System-Wide Change: An Experimental Study of Teacher Development and Student Achievement in Elementary Science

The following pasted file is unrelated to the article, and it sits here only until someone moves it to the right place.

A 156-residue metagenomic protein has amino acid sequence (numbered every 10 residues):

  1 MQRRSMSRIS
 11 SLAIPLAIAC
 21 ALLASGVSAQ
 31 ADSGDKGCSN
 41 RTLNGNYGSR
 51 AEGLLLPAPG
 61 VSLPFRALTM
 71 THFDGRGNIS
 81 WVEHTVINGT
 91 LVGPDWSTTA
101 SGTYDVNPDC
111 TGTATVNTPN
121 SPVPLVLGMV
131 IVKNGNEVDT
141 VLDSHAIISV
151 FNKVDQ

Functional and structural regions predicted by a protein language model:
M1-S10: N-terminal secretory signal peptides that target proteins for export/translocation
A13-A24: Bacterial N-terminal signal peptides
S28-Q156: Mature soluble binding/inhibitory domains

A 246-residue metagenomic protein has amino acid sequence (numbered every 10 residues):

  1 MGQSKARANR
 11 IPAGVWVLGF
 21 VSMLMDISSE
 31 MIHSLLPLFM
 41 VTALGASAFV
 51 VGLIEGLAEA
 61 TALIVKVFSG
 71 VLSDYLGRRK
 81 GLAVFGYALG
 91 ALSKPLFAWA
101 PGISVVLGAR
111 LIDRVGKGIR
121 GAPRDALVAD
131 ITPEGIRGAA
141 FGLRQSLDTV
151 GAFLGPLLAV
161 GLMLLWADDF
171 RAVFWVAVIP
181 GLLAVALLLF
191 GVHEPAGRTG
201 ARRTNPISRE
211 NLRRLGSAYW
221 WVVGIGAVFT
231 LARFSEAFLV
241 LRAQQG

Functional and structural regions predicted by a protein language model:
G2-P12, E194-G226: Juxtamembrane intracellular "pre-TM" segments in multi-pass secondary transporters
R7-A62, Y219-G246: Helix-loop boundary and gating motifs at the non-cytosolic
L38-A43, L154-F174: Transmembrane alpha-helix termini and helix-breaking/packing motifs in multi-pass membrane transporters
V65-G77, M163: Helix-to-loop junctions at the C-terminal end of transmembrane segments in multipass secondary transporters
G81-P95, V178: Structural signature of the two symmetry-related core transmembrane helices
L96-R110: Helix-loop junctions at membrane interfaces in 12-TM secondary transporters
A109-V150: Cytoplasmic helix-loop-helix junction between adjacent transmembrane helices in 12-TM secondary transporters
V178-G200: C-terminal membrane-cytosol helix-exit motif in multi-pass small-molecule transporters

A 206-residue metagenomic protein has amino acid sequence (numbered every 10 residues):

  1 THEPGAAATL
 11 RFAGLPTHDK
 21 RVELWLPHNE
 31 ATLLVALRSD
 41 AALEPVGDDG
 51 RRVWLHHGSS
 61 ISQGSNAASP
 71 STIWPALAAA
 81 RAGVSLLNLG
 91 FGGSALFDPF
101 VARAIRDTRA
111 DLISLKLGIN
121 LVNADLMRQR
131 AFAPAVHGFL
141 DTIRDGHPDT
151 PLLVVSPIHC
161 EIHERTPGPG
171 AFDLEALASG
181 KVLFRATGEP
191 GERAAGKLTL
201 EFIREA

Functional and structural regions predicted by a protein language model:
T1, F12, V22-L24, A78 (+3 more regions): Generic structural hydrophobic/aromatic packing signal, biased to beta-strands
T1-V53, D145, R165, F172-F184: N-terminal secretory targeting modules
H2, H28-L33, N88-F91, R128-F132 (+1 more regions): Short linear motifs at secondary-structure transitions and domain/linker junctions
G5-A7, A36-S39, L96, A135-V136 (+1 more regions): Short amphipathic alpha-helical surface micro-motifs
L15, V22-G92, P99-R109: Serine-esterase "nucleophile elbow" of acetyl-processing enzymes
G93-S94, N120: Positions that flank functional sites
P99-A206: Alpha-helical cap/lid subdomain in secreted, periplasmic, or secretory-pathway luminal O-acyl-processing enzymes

The central goal of this study is to test experimentally the impact on student achievement of a content-rich, systemic intervention in teacher development for elementary school science in a large, urban school district. System-Wide Change is a broad-based approach to science teaching and learning that involves a partnership among university scientists, science educators, and K-12 practitioners. It addresses preservice, in-service, and curricular development and is supported by a comprehensive NSF Math and Science Partnership known as SCALE (System Wide Change for All Learners and Educators). In this study we test the achievement benefits of the System-Wide Change elementary science component, which provides fourth- and fifth-grade teachers with professional development in summer institutes and ongoing coaching and mentoring in the use of detailed instructional guides for elementary science. The guides contain conceptual lessons coupled with science immersion units that bring teachers and students through a full cycle of inquiry in core problems of scientific investigation, leading to deeper understanding of science, higher scores on science achievement tests, and reduced inequality of science achievement.